Wednesday was one of those days. By the time I got home at 9:30pm, I had cranked through a ton of meetings and felt as if I had little to show for it. Tired and missing my family, I looked back over the day.
Some of my meetings were brief (less than 10 minutes) while others lasted for a whole hour. One meeting was scheduled for the following week but I felt badly and met with the man anyway. A sports banquet started late and could have been done in half the time. For better or worse, this is fairly typical for many of us who must attend events and meetings. The question is this, "does it have to be this way?"
How about you? What was your day like? Did meetings interrupt an otherwise productive day? Would you like to attend fewer of them?
Al Pittampalli states in The Modern Meeting Standard the fundamental problem with meetings is that they simply do not help us to be effective. He argues that "The traditional meeting has held us hostage for too long. It’s wasted our time, energy, and drained from us the aliveness that makes work exciting and fulfilling. And for our organizations, the traditional meeting gets in the way of important decisions that need to be made for forward momentum. It forces our organization to walk, when we all have the burning desire to run."
I think that Al is on to something here- rather than letting meetings hold us hostage and derail and otherwise productive day, we can take stock of things and work through a check list prior to any meeting that you are scheduled to attend.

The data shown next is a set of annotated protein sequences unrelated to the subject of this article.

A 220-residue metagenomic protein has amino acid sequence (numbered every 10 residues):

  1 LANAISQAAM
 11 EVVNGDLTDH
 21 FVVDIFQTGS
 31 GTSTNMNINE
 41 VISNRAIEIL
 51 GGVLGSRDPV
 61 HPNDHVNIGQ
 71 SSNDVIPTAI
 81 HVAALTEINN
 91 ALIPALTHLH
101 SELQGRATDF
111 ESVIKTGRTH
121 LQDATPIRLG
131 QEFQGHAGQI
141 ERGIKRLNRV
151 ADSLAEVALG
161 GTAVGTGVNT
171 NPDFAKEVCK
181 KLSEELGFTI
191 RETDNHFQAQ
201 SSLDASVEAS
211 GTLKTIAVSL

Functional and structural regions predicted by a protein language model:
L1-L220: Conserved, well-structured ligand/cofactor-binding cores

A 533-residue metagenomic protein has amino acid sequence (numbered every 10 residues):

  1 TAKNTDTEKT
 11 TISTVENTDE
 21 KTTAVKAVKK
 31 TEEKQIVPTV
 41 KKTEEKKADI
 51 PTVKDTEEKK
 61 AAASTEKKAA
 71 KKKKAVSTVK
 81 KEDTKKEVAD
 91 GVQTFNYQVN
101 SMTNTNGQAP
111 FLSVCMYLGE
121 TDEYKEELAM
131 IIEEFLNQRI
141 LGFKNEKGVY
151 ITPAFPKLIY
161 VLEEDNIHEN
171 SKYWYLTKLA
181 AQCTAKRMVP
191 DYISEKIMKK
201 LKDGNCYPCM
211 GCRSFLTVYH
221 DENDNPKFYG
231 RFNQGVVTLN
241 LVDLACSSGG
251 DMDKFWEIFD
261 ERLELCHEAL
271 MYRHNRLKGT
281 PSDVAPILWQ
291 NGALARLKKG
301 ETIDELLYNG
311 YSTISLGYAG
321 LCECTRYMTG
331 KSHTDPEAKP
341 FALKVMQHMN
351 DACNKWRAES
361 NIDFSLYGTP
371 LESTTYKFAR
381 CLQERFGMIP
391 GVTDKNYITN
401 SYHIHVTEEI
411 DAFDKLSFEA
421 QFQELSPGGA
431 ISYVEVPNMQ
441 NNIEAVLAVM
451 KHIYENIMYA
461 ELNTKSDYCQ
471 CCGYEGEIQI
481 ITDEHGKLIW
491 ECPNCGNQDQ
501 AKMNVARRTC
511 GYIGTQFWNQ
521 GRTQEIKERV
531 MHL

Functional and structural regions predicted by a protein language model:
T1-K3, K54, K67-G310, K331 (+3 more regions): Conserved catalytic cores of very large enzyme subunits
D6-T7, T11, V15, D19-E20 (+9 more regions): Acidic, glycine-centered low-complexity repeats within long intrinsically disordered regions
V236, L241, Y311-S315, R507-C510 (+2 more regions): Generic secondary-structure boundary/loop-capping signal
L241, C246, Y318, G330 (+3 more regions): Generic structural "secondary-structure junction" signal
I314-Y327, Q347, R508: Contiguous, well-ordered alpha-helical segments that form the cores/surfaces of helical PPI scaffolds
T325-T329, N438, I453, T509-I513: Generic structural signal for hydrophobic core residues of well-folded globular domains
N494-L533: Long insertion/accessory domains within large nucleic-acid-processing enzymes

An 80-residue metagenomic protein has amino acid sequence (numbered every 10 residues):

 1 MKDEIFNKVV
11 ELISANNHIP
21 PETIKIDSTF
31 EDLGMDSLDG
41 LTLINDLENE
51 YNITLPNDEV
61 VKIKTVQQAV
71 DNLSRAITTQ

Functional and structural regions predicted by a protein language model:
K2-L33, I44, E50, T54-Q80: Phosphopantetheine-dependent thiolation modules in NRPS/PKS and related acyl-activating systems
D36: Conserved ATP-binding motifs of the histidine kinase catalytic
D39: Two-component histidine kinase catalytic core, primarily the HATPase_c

Here's my list:
1. Ask: do I really need to be there? Were you invited because someone thought that it would be nice to have you attend or is your presence vital to the discussion? A lot of this answer will also depend on your role and function within the organization. As the leader of a high school, I will often "pop in" to a meeting but not have to stay for the entire time.
2. Insist on an agenda. It's a red flag if a meeting doesn't have an agenda.
3. Confirm that the meeting is actually going to happen. I can't tell you how many times I've shown up for a meeting only to find that it had been rescheduled or my Google Calendar didn't sync perfectly with my iPhone...frustrating.
4. Double check the location. Most meetings begin with a touch of drag because people aren't sure where the meeting is taking place. A quick fix is simply to be specific in your instructions to attendees. Good signage also helps.
5. Prepare yourself. Read through whatever was sent in advance. Leave time for parking. Bring your notepad. If meetings are part of work, come ready to work. Don't arrive at 2pm for a 2pm meeting. Try to get there five minutes early in order to pick out a good seat and arrange your things.
6. Muster up the courage to leave when the time is right. No, you don't have to hang out after the meeting is over. No, you don't have to waste time if a meeting is going poorly. Just close your notebook and excuse yourself. Remember that professionals see their time as a comodity.
In closing, I realize that meetings are part of life. To the degree that we can shift their vibe and flow, we will be more happy and productive. Better yet, the people around us will gradually see how to use meetings effectively rather than as the default for genuine productivity.
Question: As you look back over the week, what was the best meeting that you attended? What made it productive? (and no, you can't say "the one that I didn't attend"!)
Photo courtesy of AP